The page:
Steph Black fell down what she calls “the “Jewish justice rabbit hole” when she started attending American University. And she has no intention of climbing out. As a senior, the Boston native, now 22, started interning at the Adas Israel Congregation’s mikvah, or ritual bath. She became a mikvah guide, someone who helps a mikvah user through the ritual. Before this she hadn’t heard of a mikvah. Now she encourages others to learn about and use the mikvah.
How did you become a mikvah guide?
My Hillel on campus started a Jewish feminist fellowship called Lilith. And our senior Jewish educator on campus is Molly Feldman, who is a mikvah guide here and she bought all of us to the mikvah for an educational program. I was like, “What is this?”
Molly put me in contact with Naomi [Malka, the Adas Israel mikvah coordinator] to see if I would be interested in doing something. And I was like, ‘Sure.’
What’s it been like?
Oh my gosh, it’s been transformational. Mikvah went from something I hadn’t heard of to one of the most important parts of my Jewish identity. I feel like I’ve become such a different person, a better person for having done all this work. It’s only been a few months, but this is definitely part of my life forever.
Have you used the mikvah yourself?
Yes, a couple of times. I don’t even think I have the words to describe how moving it has been. And I think it’s a testament to the culture that Naomi has created and this mikvah here.
[For my first time] I really just wanted an excuse to immerse. So I was like, I’m going to do this ritual for general life transitions.’ It was the start of a new semester. I had just started a new job on campus and was super excited about it. I just remember feeling really at peace and really calm. I felt like I was taking in symbolically the water of the mikvah, which sounds super flowery and poetic, but I don’t know.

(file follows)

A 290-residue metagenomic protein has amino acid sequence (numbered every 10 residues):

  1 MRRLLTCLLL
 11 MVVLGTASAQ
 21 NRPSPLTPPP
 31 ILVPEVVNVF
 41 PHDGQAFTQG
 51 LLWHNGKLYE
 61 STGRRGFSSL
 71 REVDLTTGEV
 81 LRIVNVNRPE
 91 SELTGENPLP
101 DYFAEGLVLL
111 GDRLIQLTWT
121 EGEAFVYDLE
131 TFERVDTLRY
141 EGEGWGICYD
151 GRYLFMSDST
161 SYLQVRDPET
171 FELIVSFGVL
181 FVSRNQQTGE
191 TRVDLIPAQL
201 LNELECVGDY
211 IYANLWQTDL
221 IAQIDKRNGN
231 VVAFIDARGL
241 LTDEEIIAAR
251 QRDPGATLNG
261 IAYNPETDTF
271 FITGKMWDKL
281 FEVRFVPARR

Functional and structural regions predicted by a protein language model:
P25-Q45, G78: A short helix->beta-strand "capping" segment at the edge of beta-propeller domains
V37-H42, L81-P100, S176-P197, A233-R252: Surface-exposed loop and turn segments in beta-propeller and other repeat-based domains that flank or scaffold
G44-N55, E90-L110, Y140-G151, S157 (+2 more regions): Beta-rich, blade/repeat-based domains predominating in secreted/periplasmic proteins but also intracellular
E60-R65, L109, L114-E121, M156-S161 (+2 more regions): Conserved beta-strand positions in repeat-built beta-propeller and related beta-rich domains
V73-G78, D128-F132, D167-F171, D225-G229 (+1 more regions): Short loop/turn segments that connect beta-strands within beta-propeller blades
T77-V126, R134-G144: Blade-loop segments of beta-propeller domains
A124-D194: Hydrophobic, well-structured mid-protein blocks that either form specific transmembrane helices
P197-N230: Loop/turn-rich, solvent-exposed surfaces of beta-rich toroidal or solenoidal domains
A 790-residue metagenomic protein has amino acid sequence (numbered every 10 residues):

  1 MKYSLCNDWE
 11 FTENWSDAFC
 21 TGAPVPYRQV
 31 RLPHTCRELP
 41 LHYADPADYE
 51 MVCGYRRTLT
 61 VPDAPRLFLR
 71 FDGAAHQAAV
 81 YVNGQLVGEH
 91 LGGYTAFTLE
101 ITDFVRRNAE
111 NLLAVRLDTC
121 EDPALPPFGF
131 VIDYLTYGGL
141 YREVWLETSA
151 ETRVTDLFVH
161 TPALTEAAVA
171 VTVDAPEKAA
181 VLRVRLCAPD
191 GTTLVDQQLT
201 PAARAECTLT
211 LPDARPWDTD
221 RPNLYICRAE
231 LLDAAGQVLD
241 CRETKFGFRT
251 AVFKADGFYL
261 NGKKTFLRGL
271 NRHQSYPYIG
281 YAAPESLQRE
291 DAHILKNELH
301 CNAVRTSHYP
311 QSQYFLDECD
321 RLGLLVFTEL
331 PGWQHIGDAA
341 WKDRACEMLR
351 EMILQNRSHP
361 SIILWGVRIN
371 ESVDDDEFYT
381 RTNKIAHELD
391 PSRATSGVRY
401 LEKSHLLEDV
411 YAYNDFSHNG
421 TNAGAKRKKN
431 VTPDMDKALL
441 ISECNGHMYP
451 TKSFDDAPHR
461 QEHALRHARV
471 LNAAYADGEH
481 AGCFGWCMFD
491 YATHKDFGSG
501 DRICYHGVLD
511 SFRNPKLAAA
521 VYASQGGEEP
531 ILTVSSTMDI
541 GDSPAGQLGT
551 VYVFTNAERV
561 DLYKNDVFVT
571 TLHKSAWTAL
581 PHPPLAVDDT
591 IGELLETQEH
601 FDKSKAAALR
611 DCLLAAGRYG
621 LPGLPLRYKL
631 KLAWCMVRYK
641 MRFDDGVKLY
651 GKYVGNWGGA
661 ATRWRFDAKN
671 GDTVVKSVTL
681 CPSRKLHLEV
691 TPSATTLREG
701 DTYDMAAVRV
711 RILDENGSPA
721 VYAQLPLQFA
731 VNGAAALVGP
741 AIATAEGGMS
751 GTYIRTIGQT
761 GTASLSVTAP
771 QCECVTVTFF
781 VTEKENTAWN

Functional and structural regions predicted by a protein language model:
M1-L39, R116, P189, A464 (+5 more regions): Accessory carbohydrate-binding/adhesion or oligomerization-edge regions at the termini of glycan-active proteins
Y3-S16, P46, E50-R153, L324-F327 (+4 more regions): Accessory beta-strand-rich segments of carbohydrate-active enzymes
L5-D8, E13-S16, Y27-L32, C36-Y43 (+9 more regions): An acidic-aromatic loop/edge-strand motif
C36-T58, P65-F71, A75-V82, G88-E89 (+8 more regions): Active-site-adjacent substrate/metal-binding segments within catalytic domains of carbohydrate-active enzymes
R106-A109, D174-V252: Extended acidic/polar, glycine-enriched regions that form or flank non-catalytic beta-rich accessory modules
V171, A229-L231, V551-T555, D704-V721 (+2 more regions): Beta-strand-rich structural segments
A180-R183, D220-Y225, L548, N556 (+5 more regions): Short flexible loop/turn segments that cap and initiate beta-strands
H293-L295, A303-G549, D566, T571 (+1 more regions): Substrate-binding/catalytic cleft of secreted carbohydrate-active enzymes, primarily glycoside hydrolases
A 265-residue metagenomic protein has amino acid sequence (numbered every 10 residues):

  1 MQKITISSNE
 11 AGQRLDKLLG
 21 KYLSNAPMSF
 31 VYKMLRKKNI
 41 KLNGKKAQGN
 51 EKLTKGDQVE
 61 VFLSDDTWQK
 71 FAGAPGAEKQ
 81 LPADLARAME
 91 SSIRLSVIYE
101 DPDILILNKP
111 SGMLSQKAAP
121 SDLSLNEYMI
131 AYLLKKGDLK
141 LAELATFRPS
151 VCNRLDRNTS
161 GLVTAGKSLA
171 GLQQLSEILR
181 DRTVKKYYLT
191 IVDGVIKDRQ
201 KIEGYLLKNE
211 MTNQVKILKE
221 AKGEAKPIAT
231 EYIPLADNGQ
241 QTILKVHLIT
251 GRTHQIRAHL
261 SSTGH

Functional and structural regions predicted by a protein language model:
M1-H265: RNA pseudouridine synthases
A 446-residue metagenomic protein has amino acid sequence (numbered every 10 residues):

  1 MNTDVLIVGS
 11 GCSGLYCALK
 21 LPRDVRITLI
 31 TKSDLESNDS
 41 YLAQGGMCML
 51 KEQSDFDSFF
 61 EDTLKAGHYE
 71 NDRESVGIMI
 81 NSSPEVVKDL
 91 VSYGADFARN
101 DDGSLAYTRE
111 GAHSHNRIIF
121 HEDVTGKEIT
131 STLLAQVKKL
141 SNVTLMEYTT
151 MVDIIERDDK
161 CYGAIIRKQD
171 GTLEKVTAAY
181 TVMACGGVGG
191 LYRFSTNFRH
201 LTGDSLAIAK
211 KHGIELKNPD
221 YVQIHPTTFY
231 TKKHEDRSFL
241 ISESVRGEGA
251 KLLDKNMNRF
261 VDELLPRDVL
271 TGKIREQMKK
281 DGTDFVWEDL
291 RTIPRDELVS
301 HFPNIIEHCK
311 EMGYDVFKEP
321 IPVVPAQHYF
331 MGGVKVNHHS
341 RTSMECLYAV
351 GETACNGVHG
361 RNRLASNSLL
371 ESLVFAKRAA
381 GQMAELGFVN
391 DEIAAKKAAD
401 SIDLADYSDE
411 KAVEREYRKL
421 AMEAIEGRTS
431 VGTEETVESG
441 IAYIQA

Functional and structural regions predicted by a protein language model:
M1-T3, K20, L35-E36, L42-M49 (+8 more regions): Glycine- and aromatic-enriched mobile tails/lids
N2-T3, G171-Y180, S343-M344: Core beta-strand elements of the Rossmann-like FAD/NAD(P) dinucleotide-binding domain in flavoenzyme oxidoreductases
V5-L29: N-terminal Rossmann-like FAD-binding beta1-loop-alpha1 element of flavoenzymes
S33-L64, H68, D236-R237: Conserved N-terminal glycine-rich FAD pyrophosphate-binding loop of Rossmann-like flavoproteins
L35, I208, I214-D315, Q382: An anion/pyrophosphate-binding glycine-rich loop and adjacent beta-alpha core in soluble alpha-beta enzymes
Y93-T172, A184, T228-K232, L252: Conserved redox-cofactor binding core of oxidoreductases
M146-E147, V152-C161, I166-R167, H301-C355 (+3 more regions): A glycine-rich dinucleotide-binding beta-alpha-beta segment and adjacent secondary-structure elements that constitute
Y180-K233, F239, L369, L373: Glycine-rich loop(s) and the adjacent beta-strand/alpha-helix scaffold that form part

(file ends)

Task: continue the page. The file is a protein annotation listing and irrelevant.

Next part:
There’s something that stays with you even when you get out of the mikvah. Just like a sense of calm and control.
Can you tell me a little bit about your experience during the Kavanaugh hearing?
I got arrested [inside the Supreme Court] on the first day of the Kavanaugh’s hearings [Sept. 4, 2018]. I wish I had immersed after that because I feel like that’s a pretty big transition. The first time you get arrested for civil disobedience is kind of a big deal. And I wish I had honored that.
What’s the most awkward part about working in mikvah?
You would think it would be the nudity but it’s not.
The awkward part was explaining to my mother that I went on this mikvah retreat, because she hadn’t heard of mikvah. So explaining to people who don’t know what mikvah is is super challenging. It’s very weird to say, “I’m watching someone naked in a bathtub. But they’re not cleaning themselves and it’s not like faith healing and it’s not like a sex cult thing,” which is what I think my mother thought it was. n
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